An international team of astronomers captured new images of a rapidly-rotating asteroid between Mars and Jupiter. The asteroid, called Kleopatra, was first discovered orbiting our Sun twenty years ago. The latest observations suggest the space rock, also known as the "dog bone asteroid" because of its shape, could soon break apart, a report from Live Science explains.
The 11 new images captured between 2017 and 2019 by the European Southern Observatory’s Very Large Telescope (VLT) gave scientists the most detailed look at the asteroid so far.
A precarious pile of spinning space rubble
The team's observations, detailed in a paper published in the journal Astronomy & Astrophysics, provided new insight into Kleopatra, showing that it is essentially a pile of rapidly-spinning space rubble that may be close to breaking up and becoming undetectable.
Astronomers like to study unusual space objects because they have great potential for teaching us unknown facts about our universe. That's why, for example, astronomers search for large flashing bursts of radio waves called radio transients — earlier this month, a paper detailed how the discovery of an unusual burst of radio waves led to the discovery of a supernova that had been prematurely triggered by a nearby black hole. Kleopatra falls under a similar category due to its unusual shape, according to Franck Marchis, the lead author on the new study and a SETI Institute astronomer. "Kleopatra is truly a unique body in our Solar System," Marchis said in a press release. "Science makes a lot of progress thanks to the study of weird outliers," he continued. "I think Kleopatra is one of those, and understanding this complex, multiple-asteroid system can help us learn more about our Solar System."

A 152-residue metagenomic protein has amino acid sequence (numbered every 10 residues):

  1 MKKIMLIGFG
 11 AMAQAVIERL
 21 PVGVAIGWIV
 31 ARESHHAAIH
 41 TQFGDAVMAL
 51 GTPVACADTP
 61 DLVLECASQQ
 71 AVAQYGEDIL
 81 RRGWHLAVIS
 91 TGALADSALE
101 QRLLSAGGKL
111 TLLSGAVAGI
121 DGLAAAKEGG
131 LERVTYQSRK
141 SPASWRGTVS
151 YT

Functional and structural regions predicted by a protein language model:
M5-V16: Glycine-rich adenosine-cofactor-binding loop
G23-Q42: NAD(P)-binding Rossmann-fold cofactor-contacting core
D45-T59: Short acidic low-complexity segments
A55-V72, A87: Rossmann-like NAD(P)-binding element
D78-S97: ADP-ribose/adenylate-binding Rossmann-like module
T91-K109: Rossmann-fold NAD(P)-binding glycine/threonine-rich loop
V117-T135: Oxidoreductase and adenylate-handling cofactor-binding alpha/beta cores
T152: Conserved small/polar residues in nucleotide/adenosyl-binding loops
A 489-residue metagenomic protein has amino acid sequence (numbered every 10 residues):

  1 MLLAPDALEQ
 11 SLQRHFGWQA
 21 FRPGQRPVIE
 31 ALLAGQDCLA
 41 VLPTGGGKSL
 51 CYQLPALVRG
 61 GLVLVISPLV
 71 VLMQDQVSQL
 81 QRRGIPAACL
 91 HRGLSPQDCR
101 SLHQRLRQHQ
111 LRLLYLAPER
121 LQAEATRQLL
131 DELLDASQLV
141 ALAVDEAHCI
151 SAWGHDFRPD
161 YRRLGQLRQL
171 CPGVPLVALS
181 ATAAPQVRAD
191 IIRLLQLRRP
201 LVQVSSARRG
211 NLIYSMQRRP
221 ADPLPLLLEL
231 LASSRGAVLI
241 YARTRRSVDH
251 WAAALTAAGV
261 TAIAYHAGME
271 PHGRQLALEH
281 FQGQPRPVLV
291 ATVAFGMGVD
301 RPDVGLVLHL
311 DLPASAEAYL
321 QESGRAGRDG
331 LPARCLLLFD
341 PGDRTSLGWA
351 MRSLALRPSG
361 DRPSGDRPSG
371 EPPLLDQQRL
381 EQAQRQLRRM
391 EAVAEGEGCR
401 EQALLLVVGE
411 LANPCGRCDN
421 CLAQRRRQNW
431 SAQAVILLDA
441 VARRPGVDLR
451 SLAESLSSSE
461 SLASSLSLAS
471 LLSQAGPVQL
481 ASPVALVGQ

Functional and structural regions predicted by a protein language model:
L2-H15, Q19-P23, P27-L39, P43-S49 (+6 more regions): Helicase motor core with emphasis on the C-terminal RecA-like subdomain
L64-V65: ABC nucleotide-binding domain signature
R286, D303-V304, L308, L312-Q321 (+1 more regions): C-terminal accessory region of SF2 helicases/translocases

Future observations may reveal new Kleopatra moons
The dog bone asteroid is approximately 167 miles (270 kilometers) long. It's so large that it has its own pair of moons called Alexhelios and Cleoselene. However, the new observations suggest that the existence of the asteroid may be more precarious than previously believed. It is spinning so quickly, that it may break apart from its own momentum, the researchers explain. Alternatively, even a small collision with another piece of space debris could break off large parts of Kleopatra due to the speed at which it is traveling.
The researchers say that the asteroid's moons may have actually been born of such a collision, as they are likely two large pieces of the asteroid that were broken off of the main body many years ago — as is thought to be the case with our own Moon, according to the Giant-Impact Hypothesis.
The researchers behind the latest paper hope they can soon glean more information from Kleopatra, though time may be running out due to the asteroid's precarious nature. In 2027, the European Southern Observatory will start observing the solar system with a new observatory called the Extremely Large Telescope (ELT), which may even lead to the discovery of new moons, the researchers said.